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Colorado lawmakers react to Supreme Court draft opinion suggesting end of federal abortion protectio

Scott Franz
Capitol Coverage

Colorado’s Democratic lawmakers and abortion rights advocates say they are devastated — but not surprised — by a leaked draft of a legal opinion suggesting the U.S. Supreme Court is ready to let states ban abortion.

It is still unclear whether the draft opinion, published Monday night by Politico, will be the court’s final decision. But officials in Colorado swiftly reacted to the leak and vowed to protect the state’s unrestricted access to the procedure.

Gov. Jared Polis said the court’s possible move to overturn Roe V. Wade is “extremely disappointing” and a “radical shift in American life away from individual freedom.”

“While states like Texas, Florida and Arizona are engaging in unwelcome intrusion of government into deeply personal and religious decisions, Colorado remains a refuge where individual rights are respected and where any person has the ability to live, work, thrive and raise a family on their own terms,” Polis said.

If the Supreme Court does overturn Roe v. Wade, abortion would remain legal in Colorado.

But the procedure would likely be restricted or banned in several nearby states, including Wyoming, Utah, Idaho and Arizona.

As more states around the country attempted to pass bans and restrictions earlier this year, Colorado lawmakers passed a law to enshrine abortion rights into state law.

Last month, Polis signed the Reproductive Health Equity Act, which says all Coloradans have a fundamental right to abortions, and fertilized eggs and embryos have no individual rights under state law.

“Colorado has been, is and will be a pro-choice state," Polis said at the governor's mansion before he signed it in front of a large crowd of lawmakers. "We do not imprison or jail doctors or women who choose to take control of their own reproductive health."

The new law also bans cities and towns from passing abortion restrictions.

 Gov. Polis hands out commemorative pens at the signing ceremony for the Reproductive Health Equity Act on Monday.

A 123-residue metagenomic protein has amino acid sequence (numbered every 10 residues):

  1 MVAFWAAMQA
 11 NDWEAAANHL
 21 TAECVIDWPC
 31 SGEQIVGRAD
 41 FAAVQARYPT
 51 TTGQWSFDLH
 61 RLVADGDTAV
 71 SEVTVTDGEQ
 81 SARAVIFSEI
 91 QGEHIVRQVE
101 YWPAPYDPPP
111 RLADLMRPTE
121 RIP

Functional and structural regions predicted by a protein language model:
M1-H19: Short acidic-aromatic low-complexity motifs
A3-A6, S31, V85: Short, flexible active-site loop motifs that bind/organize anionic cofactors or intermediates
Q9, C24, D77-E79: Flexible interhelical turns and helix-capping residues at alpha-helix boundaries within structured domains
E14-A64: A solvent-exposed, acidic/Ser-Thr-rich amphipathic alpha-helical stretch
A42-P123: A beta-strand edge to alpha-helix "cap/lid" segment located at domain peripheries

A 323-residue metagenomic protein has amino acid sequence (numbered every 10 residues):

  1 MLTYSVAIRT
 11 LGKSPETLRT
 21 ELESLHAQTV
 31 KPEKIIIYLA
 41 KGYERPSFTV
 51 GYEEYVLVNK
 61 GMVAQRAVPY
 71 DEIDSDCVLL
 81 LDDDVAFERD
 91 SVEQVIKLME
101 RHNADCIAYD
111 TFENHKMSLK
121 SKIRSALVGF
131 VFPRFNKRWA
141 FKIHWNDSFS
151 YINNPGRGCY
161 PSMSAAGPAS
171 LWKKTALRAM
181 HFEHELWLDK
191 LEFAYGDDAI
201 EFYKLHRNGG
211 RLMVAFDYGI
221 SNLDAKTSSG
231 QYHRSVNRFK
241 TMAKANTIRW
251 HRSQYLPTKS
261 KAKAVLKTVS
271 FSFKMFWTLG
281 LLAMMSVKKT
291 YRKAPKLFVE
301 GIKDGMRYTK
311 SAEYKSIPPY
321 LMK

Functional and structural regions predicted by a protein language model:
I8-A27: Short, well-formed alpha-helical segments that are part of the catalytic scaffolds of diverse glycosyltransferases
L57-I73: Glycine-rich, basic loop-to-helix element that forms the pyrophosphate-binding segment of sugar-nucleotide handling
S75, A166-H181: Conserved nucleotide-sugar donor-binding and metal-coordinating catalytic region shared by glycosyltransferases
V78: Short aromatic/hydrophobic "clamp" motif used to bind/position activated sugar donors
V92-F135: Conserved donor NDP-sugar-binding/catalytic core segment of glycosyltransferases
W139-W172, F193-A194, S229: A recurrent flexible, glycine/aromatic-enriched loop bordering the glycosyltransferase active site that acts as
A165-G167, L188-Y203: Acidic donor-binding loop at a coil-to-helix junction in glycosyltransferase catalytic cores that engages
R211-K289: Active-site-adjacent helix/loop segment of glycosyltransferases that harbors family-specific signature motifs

Scott Franz/Capitol Coverage
Gov. Polis hands out commemorative pens at the signing ceremony for the Reproductive Health Equity Act on Monday.

House Majority Leader Daneya Esgar, Rep. Meg Froelich and Sen. Julie Gonzales were sponsors of the abortion rights bill.

The Democrats said Monday night that they would continue to fight for abortion rights.

“This Supreme Court decision, if issued as drafted, will imperil the lives of those seeking an abortion and threaten the health, safety and reproductive freedoms of millions of Americans,” they wrote in a joint statement.

U.S. Sen. Michael Bennet called the current Supreme Court “radical.”

“If this draft opinion reflects the Court’s decision to overturn Roe, it represents an attack on a fundamental constitutional right enshrined in law for half a century,” he said in a statement. “And it would drag us into a past when women faced horrific risks to their lives because they lacked the freedom to make their own health care choices.”

Meanwhile, Republicans in Colorado are welcoming the possibility of Roe v. Wade being struck down.

“If this report is true, then countless lives have been saved,” state GOP chairwoman Kristi Burton Brown said in a statement. “Like the majority of Americans, Republicans believe that every single life is precious and that every life is worth saving.”

Colorado was the first state to decriminalize abortions in 1967 — and voters have now rejected four initiatives to restrict it since 2008.

In 2020, voters rejected a measure aiming to restrict the procedure after 22 weeks of pregnancy.

Copyright 2022 KUNC. To see more, visit KUNC.

Scott Franz is a government watchdog reporter and photographer from Steamboat Springs. He spent the last seven years covering politics and government for the Steamboat Pilot & Today, a daily newspaper in northwest Colorado. His reporting in Steamboat stopped a police station from being built in a city park, saved a historic barn from being destroyed and helped a small town pastor quickly find a kidney donor. His favorite workday in Steamboat was Tuesday, when he could spend many of his mornings skiing untracked powder and his evenings covering city council meetings. Scott received his journalism degree from the University of Colorado at Boulder. He is an outdoorsman who spends at least 20 nights a year in a tent. He spoke his first word, 'outside', as a toddler in Edmonds, Washington. Scott visits the Great Sand Dunes, his favorite Colorado backpacking destination, twice a year. Scott's reporting is part of Capitol Coverage, a collaborative public policy reporting project, providing news and analysis to communities across Colorado for more than a decade. Fifteen public radio stations participate in Capitol Coverage from throughout Colorado.